Part of the issue here is that we have been living in the age of breaker-less ignition so long, few people remember how a standard ignition coil even works. Concepts like "dwell" and "coil saturation" are pretty much lost on amateur mechanics. Even some of the newer ones seem to have only a cursory understanding of it. So, it's always great to hear from the experienced hands on this forum reminding us of this stuff. One thing I have not heard mentioned is the speed by which the primary coil is broken down on mag vs. points. The faster the primary field is broken down, the higher the voltage induced in the secondary. If you have ever watched the firing process on an oscilloscope you can see how efficient that process is on magneto vs. points. No wonder it run better on magneto. Not only is the inducted voltage greater, but the speed of the breakdown of the primary is so fast when that sine wave reverses, that you get really outstanding spark output from the secondary.

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Re: Magneto vs Battery

Post by JohnH » Thu Jan 10, 2019 6:43 am

The 'problem' is that on 6V a coil takes 3.5ms to fire, whereas on 12V it takes 2ms. There's also the question of timer quality - its contacts must be good for a longer period of rotational time, than need be with 12V or magneto. With a good mechanical timer, and the initial timing advanced to just after TDC, and of course coils all set for equal firing time (such as by using an ECCT), it is possible to get quite good performance with 6V and a mechanical timer; good enough to do 75km/h down the freeway. I have driven a few magneto powered cars for comparison and cannot see enough difference to justify rebuilding the magneto. That's definitely the case since installing an E-Timer. I would recommend this over a distributor and modern coil. It is far more authentic with original coils and wiring.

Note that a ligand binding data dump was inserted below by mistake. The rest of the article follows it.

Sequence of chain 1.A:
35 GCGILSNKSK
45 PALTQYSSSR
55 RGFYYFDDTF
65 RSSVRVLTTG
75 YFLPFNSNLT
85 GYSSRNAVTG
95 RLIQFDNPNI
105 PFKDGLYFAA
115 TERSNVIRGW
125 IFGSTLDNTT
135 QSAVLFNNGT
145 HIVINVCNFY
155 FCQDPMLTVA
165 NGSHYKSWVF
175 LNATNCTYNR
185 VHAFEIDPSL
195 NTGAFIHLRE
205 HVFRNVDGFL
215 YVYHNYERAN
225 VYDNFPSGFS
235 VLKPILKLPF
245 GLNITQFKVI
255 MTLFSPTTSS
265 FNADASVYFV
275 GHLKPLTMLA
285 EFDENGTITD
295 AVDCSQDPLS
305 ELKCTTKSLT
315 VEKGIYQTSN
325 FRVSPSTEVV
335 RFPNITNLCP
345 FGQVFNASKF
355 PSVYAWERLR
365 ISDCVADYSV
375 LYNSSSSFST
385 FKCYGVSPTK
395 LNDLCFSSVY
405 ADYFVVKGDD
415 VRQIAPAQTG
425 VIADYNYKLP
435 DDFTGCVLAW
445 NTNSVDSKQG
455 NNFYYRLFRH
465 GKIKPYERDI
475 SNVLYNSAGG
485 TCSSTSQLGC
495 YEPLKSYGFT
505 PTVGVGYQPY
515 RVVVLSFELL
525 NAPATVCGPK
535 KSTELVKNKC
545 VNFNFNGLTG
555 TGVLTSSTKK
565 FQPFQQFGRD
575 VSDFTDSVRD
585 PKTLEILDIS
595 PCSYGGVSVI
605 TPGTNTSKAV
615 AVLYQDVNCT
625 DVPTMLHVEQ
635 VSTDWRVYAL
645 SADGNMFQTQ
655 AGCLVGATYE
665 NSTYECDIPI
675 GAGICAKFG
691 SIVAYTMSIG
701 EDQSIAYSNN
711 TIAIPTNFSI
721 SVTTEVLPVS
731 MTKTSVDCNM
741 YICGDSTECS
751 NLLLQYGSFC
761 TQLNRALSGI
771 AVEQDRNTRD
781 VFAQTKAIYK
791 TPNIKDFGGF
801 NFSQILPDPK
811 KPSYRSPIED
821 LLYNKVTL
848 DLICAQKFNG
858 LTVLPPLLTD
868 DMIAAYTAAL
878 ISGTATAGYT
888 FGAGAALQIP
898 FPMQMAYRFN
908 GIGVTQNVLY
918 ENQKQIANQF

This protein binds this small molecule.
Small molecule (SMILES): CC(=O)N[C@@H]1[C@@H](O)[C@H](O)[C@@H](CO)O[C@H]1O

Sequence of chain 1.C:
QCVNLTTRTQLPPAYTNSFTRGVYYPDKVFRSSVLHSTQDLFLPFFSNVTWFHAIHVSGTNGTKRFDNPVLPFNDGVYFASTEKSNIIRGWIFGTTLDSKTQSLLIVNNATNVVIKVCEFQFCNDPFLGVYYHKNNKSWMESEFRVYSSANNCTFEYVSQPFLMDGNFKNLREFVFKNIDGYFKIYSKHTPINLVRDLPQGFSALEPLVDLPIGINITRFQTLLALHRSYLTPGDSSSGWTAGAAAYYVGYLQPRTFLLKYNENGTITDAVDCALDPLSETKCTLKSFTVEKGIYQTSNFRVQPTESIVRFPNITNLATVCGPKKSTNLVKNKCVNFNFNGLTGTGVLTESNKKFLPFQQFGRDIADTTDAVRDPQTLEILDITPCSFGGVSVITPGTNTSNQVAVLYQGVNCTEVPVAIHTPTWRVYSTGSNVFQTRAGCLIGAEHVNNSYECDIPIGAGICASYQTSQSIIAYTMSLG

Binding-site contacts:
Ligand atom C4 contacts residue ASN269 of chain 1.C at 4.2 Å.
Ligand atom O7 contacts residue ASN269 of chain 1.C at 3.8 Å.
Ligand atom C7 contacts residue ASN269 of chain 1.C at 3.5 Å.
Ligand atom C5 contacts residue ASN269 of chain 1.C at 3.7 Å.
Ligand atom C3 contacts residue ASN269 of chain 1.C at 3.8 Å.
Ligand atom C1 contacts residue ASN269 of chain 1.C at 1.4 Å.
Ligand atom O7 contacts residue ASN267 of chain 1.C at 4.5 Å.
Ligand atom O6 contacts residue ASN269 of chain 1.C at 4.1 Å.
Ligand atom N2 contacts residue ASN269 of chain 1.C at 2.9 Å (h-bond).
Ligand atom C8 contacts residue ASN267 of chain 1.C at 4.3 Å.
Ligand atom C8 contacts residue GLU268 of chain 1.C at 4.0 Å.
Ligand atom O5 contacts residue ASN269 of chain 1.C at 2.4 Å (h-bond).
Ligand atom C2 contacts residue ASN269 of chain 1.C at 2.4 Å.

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Re: Magneto vs Battery

Post by MKossor » Thu Jan 10, 2019 7:06 am

Kevin, I have looked at the firing process on an oscilloscope and have done so rather extensively. Not sure what you mean by efficiency changing between "magneto vs points". The magneto is a source of power and the points are the means by which the magnetic field collapses. The speed in which the coil fires spark (i.e. dwell time to fire spark) will be faster if operated from magneto versus 6V battery. The faster the coil fires spark, the less rotational travel of the engine crank shaft and hence the sooner the spark fires relative to piston position; that is the definition of ignition timing advance. That is what is responsible for engine performance improvement between the ignition operated on magneto versus 6V battery. The speed in which the coil fires spark between magneto and 12V battery is essentially the same so there is no significant improvement in engine performance based on my test data (see chart below comparing engine RPM and vehicle speed vs source of ignition power).
TDAS Data Comparison.jpg
Regardless of the source of coil power, the coil points open at essentially the same level of magnetic core saturation, the magnetic field collapses with the same delay following the contact points opening based on the value of internal capacitor (condenser), the speed in which the field collapses and coil voltage rings (sine wave oscillation caused by alternating exchanges of energy between primary and secondary windings as the ignition arc ignites and burns across the spark plug as energy stored in the coil is released) is also essentially the same regardless of the source of power because that source of power is disconnected from the ignition coil during this process because the contact points are still open during this process; physically disconnecting the coil primary from the source of power.
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Re: Magneto vs Battery

Post by MKossor » Thu Jan 10, 2019 7:56 am

JohnH makes a good point. By adjusting the range of timer movement relative to piston position (initial timing with spark lever fully retarded) and ensuring the maximum range of timer rotational travel (by replacing all worn linkages) it is possible to advance the spark more. That will result in better engine performance with the longer dwell time to fire spark when operating on 6V battery. A word of caution is in order; setting the initial timing to less than 15 degrees BTDC in effort to extend the range of ignition timing advance reduces the safety margin between safe cranking (piston is on the way down on compression stroke when spark fires) and kick back (piston is on the way up when spark fires). This is another reason why it is very important to eliminate worn linkages and "slop" in the spark lever adjustment of the timer rotational travel. To ensure the accuracy and consistency of timer position with spark lever fully retarded.